Tuesday, July 16

Sparks fly in Salonen’s vivacious return to L.A. Philharmonic

Sparks fly in Salonen’s vivacious return to L.A.

By John Mangum

Daily Bruin Staff

Sparks flew Wednesday night when Esa-Pekka Salonen returned to
the Music Center to conduct the Los Angeles Philharmonic.

After more than a month’s absence, Salonen, the Philharmonic’s
Music Director, led the orchestra in a program of two masterpieces
from the early 20th century. They repeat the program Saturday
evening and Sunday afternoon.

The evening’s first half featured the Violin Concerto No. 1 by
Polish composer Karol Szymanowski. The work left a strong
impression, creating a hypnotic atmosphere.

No doubt this can be attributed to Szymanowski’s felicitous
orchestration and a violin part which floats in and out of the
colorful mist only adding to the surrealism of the piece. The work
was magnificently realized by the Philharmonic and soloist
Alexander Treger, a professor of violin at UCLA.

Treger stepped out of his usual role as the orchestra’s
concertmaster to coax beautiful sounds from his violin. The
orchestra played no less radiantly, brining out the color and the
fleeting rambunctiousness of the work.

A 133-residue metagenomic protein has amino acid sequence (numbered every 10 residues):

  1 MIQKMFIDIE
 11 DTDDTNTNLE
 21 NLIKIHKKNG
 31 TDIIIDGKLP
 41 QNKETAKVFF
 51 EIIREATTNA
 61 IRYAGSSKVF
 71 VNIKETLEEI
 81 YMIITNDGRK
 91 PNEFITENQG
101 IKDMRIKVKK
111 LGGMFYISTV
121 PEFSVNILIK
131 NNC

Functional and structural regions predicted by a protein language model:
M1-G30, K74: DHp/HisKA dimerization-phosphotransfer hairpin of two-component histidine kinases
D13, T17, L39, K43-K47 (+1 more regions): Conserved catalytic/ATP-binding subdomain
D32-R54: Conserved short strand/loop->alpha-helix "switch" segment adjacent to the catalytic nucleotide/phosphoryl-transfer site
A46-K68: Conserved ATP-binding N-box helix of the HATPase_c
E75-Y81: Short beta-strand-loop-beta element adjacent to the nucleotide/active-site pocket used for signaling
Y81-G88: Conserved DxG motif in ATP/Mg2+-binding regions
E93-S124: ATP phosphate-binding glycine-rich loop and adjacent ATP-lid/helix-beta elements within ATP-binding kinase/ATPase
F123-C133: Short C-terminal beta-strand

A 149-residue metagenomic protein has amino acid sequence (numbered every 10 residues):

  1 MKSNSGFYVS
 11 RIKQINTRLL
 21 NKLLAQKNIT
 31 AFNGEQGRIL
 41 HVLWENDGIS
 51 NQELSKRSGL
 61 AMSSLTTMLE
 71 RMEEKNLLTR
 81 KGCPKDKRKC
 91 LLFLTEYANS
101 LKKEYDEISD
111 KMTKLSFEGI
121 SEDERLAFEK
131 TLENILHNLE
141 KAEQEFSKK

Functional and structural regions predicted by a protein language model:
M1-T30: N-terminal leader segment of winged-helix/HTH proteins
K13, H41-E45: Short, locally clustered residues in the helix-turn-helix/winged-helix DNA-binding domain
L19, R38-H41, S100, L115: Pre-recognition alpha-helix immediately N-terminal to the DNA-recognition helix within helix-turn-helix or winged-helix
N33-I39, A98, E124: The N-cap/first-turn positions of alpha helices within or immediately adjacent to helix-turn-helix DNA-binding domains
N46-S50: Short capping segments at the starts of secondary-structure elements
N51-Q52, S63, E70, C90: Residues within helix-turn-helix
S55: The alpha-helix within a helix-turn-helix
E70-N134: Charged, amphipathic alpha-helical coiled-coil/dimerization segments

The second half of the program featured a complete performance
of Igor Stravinsky’s ballet "The Firebird." The ballet, based on a
Russian folk tale, tells the story of how Ivan Tsarevitch and the
magical Firebird triumph over Kastchei the Immortal and his

The action moves from a dark forest through an enchanted garden
and evil fortress, featuring a vast array of characters ranging
from princesses to ghoulish monsters.

Given the inspiring subject matter, Stravinsky orchestrated
perhaps with even more color than Szymanowski, but for a different
reason. Where Szymanowski’s sound world is like a glowing aural
fog, Stravinsky’s is highly charged and dramatic.

Drama comprised a key aspect of Salonen’s interpretation of the
score. For example, trumpets hidden in openings in the walls about
20 feet above the ground on either side of the audience played key
portions of the score to heighten the tension.

Salonen’s mastery of Stravinsky’s music revealed itself fully
with the ballet’s opening notes. The four-note figure played by the
cellos and double-basses was crisply articulated, making it easy
for the audience to identify when it popped up later on in the

Such an interpretation would not have been possible without the
flawless playing of the Philharmonic. The strings shimmered through
"The Firebird’s entreaties" and the playful trumpets were a delight
during "The princesses’ game with the golden apples."

Knife-edged precision made the "Infernal dance of Kastchei’s
subjects" a thrilling climax in what proved to be an electrifying
evening. The audience acknowledged this with their own powerful
standing ovation shot through with roars of approval.

CONCERT: L.A. Philharmonic conducted by Esa-Pekka Salonen in
music by Szymanowski and Stravinsky. At the Dorothy Chandler
Pavilion April 15 at 8 p.m. and April 16 at 2:30 p.m. TIX: $6 (for
students two hours prior to curtain) to $50. For more info call
(213) 850-2000.

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